Lessons from OECD countries: mental health is critical for human capital development
This blog has been cross-posted with kind permission from The World Bank Group and is co-authored by Emily Hewlett.
At the World Bank Group (WBG)-International Monetary Fund Annual Meetings earlier this month in Bali, Indonesia, WBG President Dr. Jim Kim posed a critical question: “What will it take to promote economic growth and help lift people out of poverty everywhere in the world…How will they reach their ambitions in an increasingly complex world?”
The key, President Kim noted, is for countries to make investments in people – ensuring that people accumulate the health, knowledge and skills needed to realize their full potential and that they can put those skills to use across the economy. In response, the WBG launched the Human Capital Project, an effort to accelerate scaled and smarter investments in people around the world, and a Human Capital Index to measure the current and potential productivity of a country’s people.
As the same time as the Bali Annual Meetings, we were in London at the Global Mental Health Ministerial Summit, hosted by the U.K. Government and the Organization for Economic Co-operation and Development (OECD) with the support of the World Health Organization, making the case that investing in mental health is a critical but often overlooked investment in individual potential, human capital accumulation and economic success. Sadly, due to widespread global inaction, there is still limited or no access to integrated mental health services in most countries, which leaves mental health services under-resourced and creates a major problem for accessing appropriate care. Stigma and discrimination only compound the problem.
Yet this approach is myopic. A growing body of evidence shows that the social and economic losses related to unattended mental conditions, including substance use disorders, are staggering. In the world’s most advanced economies – the 36 OECD countries – mental ill health affects an estimated 20 percent of the working-age population at any time, and its direct and indirect economic costs are estimated to account for about 3.5 percent of gross domestic product (GDP), equivalent to US$1.7 billion in 2017.
In the wealthy OECD countries, which spend on average 9 percent of GDP on health care, the high economic cost associated with mental conditions is largely driven not by mental health care expenditure, but by lost productivity in the working-age population (see Figure 1). Indeed, people suffering from mental ill health are less productive at work, are more likely to be out sick from work and when they are out sick are more likely to be absent for a longer period. Around 30 to 40 percent of all sickness and disability caseloads in OECD countries are related to mental health problems, according to a 2015 OECD report.
While most people with a mental illness do work, people living with mild-to-moderate mental disorders, such as anxiety or depression, are twice as likely to become unemployed. Premature mortality is another tragic driver of lost human potential and productivity; in the typical OECD country, people with bipolar disorder or schizophrenia, for example, have a mortality rate 4 to 6 times higher than the general population.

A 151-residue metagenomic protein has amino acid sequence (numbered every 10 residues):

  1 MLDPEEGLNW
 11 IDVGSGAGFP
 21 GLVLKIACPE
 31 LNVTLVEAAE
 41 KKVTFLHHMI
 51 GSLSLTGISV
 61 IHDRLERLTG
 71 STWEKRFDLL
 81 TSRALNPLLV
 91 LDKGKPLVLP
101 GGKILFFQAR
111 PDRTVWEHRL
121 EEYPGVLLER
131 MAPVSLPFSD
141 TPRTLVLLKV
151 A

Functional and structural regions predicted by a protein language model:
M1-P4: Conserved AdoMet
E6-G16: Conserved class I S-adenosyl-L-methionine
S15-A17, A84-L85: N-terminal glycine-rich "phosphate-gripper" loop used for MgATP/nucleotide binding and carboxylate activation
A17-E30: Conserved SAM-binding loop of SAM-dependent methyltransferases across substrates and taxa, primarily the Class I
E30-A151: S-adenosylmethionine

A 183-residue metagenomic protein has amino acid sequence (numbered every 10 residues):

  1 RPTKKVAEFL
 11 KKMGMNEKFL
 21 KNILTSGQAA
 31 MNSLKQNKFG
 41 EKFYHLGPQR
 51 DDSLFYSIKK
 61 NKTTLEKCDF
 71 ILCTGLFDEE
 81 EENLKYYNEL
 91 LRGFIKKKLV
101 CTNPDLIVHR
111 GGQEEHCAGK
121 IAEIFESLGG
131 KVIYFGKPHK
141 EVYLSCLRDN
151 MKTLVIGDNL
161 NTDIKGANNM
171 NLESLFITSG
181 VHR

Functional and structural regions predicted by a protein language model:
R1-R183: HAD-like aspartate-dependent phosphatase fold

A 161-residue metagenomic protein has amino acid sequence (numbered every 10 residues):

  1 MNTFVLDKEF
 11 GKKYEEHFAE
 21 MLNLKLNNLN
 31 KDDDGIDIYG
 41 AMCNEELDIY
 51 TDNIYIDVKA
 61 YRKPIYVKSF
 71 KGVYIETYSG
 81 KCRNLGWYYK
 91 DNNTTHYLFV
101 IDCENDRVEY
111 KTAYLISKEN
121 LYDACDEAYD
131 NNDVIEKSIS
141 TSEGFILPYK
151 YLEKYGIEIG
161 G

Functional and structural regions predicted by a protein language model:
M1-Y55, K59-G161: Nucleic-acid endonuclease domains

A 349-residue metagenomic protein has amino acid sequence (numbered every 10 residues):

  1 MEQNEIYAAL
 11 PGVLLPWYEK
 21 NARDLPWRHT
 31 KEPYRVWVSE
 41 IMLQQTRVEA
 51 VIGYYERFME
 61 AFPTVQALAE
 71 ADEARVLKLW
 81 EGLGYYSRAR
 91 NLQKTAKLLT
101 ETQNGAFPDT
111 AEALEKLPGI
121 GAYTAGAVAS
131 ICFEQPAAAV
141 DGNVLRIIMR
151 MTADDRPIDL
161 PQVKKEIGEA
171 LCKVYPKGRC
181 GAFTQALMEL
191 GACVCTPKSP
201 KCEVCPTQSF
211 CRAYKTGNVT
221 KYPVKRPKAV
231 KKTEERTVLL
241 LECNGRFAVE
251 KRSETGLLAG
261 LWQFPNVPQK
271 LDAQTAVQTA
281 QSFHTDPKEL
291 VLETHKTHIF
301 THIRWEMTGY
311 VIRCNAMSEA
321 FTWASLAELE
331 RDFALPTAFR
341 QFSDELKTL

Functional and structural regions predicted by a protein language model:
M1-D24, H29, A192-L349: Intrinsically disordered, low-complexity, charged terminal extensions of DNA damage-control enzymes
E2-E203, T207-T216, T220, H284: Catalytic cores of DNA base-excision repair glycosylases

To effectively tackle the lost human capital from mental health conditions, it is imperative that countries turn their attention to preventing and addressing mental health conditions earlier in the life course. The economic costs of mental ill health begin before individuals enter the workforce, as mental health problems typically have their onset in childhood or adolescence, accounting for the most significant disease burden amongst children and young people. However, often there isn’t appropriate care and treatment at this life stage, or it doesn’t occur right away. This can have a lasting impact, as children and young people with mental ill health are more likely to stop full-time education early and have poorer educational outcomes (see Figure 2).
If countries want to improve their relative ranking in the WBG’s Human Capital Index, they must start investing seriously in integrated programs to promote mental well-being and prevent and treat mental ill health in communities, maternal and child health and nutrition programs, in schools, in their health systems, in prisons and in the workplace. It’s also value-for-money, as it is much more effective to take action while people are still in school or the workplace than wait until they have dropped out from schools, the labor market or fall into a revolving door of homelessness and incarceration.
There are examples of progress on this front. In 2015 employment and health ministers from the OECD countries signed up to show their support for an integrated policy approach, agreeing that more policies were needed to support the mental health of young people, develop an employment-oriented mental health care system, build better workplace policies with employer support mechanisms and incentives and make benefits and employment services fit for claimants with mental health problems. We need more of this. As we argued in London, an integrated, cross-sectoral approach, rather than intervention silos, is a must. Inaction on mental health cannot be a challenge for health systems to tackle alone -- communities, schools, employers and society as a whole must all be on board.
Image credit: October 11, 2018 - BALI, INDONESIA. 2018 IMF / World Bank Group Annual Meetings. Human Capital Summit 2018: A Global Call to Action. Photo: Grant Ellis / World Bank